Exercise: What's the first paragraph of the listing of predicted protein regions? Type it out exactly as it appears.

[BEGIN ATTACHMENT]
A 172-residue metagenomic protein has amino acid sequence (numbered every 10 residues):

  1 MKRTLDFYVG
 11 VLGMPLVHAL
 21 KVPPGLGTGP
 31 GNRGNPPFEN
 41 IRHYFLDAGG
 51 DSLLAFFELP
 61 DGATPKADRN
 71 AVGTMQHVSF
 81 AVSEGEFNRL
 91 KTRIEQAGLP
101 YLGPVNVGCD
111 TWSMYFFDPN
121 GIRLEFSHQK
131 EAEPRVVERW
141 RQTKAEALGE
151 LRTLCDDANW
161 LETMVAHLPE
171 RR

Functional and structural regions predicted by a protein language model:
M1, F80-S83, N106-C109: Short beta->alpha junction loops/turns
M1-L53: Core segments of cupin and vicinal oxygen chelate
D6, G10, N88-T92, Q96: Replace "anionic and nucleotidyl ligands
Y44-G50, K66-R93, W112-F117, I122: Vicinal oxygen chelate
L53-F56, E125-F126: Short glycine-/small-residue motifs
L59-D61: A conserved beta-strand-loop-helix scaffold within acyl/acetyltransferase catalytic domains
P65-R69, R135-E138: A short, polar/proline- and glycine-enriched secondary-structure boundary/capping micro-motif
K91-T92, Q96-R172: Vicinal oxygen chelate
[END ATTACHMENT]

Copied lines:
A 172-residue metagenomic protein has amino acid sequence (numbered every 10 residues):